FIG. 4 is a plan layout diagram showing two pixel columns in a pixel array, in which each pixel column has the circuitry shown in FIG. 1, according to the third embodiment. Although layout design of each constituent element shown in FIG. 4 is different from that in the first embodiment shown in FIG. 2, the third embodiment is the same as the first embodiment in terms of circuit diagrams.

In the third embodiment illustrated in FIG. 4, a first column readout line (e.g., a column readout line 106_even) to which a signal from a pixel belonging to a pixel row (e.g., an even row) of a first group is arranged in a second direction (the leftward direction in FIG. 4) when viewed from a photodiode (e.g., a photodiode 100 b) of the pixel. Also, a second column readout line (e.g., a column readout line 106_odd) to which a signal from a pixel belonging to a pixel row of a second group is arranged in the second direction when viewed from a photodiode (e.g., a photodiode 100 a) of the pixel. Note that referring to FIG. 4, the route of the first column readout line (e.g., the column readout line 106_even) is indicated by a dotted line, and that of the second column readout line (e.g., the column readout line 106_odd) is indicated by a solid line. Such a layout can be realized as the first column readout line and the second column readout line form a twisted structure, as illustrated in FIG. 4.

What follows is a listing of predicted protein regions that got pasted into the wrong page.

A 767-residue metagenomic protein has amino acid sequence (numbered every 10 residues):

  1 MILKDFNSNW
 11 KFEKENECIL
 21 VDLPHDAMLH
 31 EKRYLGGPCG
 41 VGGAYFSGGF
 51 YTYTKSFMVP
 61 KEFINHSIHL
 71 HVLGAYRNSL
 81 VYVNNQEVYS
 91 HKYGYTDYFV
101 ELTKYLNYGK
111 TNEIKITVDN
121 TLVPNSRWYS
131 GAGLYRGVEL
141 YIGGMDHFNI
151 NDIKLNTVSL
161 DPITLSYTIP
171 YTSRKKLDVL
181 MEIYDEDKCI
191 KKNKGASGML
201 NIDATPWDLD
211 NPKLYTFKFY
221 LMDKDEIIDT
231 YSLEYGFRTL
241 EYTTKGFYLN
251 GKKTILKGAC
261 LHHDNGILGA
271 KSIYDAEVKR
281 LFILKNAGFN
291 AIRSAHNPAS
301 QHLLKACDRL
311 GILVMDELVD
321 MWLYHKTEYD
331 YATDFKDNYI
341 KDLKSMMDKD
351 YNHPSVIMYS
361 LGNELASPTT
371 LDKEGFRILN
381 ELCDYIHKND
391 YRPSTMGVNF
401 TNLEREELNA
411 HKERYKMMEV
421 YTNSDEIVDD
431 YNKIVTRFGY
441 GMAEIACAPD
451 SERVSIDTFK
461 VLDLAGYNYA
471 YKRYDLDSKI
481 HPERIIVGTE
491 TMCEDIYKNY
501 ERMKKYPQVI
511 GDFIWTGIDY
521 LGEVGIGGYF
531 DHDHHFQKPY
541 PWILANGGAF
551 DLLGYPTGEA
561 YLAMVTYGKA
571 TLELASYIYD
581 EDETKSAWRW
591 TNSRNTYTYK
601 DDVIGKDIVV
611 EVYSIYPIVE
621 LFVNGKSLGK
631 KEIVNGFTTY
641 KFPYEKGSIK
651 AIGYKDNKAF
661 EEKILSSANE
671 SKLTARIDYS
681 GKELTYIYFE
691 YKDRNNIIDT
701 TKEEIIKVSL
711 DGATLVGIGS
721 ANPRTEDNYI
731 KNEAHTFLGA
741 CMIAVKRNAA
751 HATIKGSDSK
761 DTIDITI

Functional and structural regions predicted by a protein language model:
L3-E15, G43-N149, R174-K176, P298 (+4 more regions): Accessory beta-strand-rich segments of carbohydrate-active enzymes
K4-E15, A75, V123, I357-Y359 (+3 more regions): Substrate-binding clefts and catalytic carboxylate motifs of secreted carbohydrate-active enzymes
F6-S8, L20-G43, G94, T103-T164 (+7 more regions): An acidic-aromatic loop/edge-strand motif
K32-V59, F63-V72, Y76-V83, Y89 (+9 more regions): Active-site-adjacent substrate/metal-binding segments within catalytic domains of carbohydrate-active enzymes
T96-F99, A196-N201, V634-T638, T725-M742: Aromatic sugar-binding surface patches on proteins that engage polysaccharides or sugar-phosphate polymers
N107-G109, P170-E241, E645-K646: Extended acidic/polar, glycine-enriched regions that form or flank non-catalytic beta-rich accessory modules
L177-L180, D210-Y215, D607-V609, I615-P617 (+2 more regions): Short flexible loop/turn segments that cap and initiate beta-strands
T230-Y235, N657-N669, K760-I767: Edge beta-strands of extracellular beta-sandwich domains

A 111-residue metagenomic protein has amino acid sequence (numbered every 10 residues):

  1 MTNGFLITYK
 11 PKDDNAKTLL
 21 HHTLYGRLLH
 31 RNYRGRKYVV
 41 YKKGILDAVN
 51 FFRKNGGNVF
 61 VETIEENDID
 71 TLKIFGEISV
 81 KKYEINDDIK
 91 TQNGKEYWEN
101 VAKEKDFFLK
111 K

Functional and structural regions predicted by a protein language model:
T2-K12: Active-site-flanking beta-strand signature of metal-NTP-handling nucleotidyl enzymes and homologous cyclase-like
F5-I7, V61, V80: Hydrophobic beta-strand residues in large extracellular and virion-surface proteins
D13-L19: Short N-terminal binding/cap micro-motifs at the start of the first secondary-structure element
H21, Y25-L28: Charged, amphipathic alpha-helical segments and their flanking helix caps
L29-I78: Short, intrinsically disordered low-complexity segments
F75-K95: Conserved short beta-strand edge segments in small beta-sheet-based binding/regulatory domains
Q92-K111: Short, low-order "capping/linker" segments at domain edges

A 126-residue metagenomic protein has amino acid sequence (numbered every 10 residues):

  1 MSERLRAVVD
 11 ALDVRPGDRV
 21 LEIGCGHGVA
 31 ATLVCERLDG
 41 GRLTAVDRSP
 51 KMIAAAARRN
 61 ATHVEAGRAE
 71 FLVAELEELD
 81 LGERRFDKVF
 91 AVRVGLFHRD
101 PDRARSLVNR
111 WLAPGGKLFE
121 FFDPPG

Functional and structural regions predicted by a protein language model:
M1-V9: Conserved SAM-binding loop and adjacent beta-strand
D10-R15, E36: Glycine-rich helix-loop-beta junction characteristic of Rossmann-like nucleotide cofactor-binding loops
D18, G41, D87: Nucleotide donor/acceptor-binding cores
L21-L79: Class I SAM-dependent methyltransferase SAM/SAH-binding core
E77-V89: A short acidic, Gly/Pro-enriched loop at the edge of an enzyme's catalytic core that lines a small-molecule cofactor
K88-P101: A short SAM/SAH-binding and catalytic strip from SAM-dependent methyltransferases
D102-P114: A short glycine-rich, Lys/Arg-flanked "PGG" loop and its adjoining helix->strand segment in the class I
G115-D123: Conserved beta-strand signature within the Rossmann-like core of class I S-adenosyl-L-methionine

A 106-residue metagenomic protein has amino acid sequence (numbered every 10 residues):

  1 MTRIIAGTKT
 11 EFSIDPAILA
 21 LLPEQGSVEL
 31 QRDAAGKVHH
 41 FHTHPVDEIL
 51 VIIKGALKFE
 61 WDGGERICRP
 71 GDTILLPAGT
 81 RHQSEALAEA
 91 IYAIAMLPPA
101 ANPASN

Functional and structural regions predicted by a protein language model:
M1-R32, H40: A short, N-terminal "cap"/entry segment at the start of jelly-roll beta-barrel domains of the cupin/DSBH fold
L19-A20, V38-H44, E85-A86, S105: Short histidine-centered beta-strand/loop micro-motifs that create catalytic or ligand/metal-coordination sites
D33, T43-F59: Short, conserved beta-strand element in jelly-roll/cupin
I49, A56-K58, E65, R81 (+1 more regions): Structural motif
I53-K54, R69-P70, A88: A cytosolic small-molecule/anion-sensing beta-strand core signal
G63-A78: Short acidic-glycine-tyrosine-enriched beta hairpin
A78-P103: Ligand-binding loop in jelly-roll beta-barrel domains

In the third embodiment, because pixels in even rows have the same shape as those in odd rows, the difference in characteristic is very small between even rows and odd rows. Also, uniform characteristics are more likely to be obtained with a high yield despite the use of a simpler manufacturing method in the third embodiment than when pixels in even rows and those in odd rows have different shapes.